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‘The Dynamics of the Disc:’ Ultimate (Frisbee), Community, & Memory, 1968-2011

Title:

‘The Dynamics of the Disc:’ Ultimate (Frisbee), Community, & Memory, 1968-2011

Pattison, Lindsay (2011) ‘The Dynamics of the Disc:’ Ultimate (Frisbee), Community, & Memory, 1968-2011. PhD thesis, Concordia University.

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Abstract

‘The Dynamics of the Disc’ is an oral history project that makes an important contribution to an under-researched area of Canadian sport history. Using a variety of analytical approaches this study traces the growth and development of the sport of Ultimate in Canada. And by examining the thematic links between and across stories told by Ultimate players, it provides a nuanced understanding of what Ultimate means to the people who play.
Ultimate has rapidly evolved into a worldwide competitive amateur sport, and enjoyed exponential growth as a popular recreational game that is currently played in organized leagues in most major urban centres across North America by men, women, and youth. Often described as an alternative sport, Ultimate also prides itself on a (real or imagined) difference from mainstream sporting conventions. Ultimate is, therefore, subject to two over-arching, and sometimes conflicting, narratives -- a postmodern narrative of difference, and a liberal narrative of growth and progress – that players struggle to reconcile.
Yet to many of the people who play, Ultimate is more than a sport, it is a community. Ultimate players form strong attachments to the game, but also to its spaces and places, ideas and practices, and to the people with whom they share their experiences. Through the use of narrative, myth, ritual, symbol, performance and commemoration, this community articulates its difference and celebrates its accomplishments while simultaneously policing its boundaries and disciplining its members. Looking at sport through the lens of community reveals that sport is not just about the human body at play but can also be a site where powerful feelings of belonging converge.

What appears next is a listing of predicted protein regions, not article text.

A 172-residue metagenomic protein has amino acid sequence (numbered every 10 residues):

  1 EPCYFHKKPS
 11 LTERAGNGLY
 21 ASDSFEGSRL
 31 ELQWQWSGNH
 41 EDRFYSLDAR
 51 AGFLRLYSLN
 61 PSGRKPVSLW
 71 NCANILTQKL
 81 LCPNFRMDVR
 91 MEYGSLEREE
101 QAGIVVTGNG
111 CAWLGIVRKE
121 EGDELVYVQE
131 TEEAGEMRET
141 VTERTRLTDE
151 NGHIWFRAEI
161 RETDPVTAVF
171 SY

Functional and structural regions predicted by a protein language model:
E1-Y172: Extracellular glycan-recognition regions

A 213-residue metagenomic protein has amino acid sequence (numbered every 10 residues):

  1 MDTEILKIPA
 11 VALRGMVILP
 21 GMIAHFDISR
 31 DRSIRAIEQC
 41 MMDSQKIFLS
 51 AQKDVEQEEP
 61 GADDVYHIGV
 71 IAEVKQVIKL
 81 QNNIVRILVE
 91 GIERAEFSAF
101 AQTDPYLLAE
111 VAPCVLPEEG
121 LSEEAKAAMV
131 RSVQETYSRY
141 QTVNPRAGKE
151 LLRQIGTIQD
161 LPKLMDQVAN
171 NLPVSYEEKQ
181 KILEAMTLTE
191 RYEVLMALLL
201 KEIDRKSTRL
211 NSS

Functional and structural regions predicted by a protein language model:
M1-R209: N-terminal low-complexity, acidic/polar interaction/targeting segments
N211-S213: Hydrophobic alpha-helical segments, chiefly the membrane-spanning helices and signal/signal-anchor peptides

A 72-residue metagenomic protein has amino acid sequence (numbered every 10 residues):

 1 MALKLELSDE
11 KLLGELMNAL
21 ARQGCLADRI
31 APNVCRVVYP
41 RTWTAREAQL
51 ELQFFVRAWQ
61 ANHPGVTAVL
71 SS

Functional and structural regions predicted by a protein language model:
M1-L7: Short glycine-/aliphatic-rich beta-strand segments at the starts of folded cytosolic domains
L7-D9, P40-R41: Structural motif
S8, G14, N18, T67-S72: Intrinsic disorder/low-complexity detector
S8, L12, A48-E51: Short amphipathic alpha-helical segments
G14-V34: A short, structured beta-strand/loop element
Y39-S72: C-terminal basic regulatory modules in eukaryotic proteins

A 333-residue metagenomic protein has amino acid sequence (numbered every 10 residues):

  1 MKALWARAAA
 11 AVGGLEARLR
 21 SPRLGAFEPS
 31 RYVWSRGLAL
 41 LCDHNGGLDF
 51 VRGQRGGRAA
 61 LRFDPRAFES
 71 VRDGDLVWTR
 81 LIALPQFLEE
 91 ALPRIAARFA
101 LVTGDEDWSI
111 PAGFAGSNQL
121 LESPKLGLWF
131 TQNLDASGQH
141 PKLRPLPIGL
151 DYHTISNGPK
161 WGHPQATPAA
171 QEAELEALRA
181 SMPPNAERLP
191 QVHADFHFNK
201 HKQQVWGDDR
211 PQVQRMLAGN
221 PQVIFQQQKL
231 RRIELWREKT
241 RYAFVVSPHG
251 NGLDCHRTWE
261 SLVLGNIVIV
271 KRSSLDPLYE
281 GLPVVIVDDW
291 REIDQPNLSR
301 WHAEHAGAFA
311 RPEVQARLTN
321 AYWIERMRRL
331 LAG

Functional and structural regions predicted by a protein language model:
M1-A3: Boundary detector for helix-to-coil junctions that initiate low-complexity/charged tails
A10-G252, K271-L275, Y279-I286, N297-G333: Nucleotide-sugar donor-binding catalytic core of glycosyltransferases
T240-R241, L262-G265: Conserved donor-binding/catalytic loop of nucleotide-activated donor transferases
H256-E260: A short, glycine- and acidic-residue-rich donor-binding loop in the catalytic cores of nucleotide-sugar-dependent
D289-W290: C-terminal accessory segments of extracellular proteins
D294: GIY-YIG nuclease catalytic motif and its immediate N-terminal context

Divisions:Concordia University > Faculty of Arts and Science > History
Item Type:Thesis (PhD)
Authors:Pattison, Lindsay
Institution:Concordia University
Degree Name:Ph. D.
Program:History
Date:06 September 2011
Thesis Supervisor(s):High, Steven
Keywords:Ultimate, community, Canadian Ultimate Players' Association, Ottawa-Carleton Ultimate Association, Ultimate Parks, Inc., Association de Ultimate de Montreal, commemoration, halls of fame
ID Code:15182
Deposited By:LINDSAY PATTISON
Deposited On:22 Nov 2011 08:41
Last Modified:22 Nov 2011 08:41
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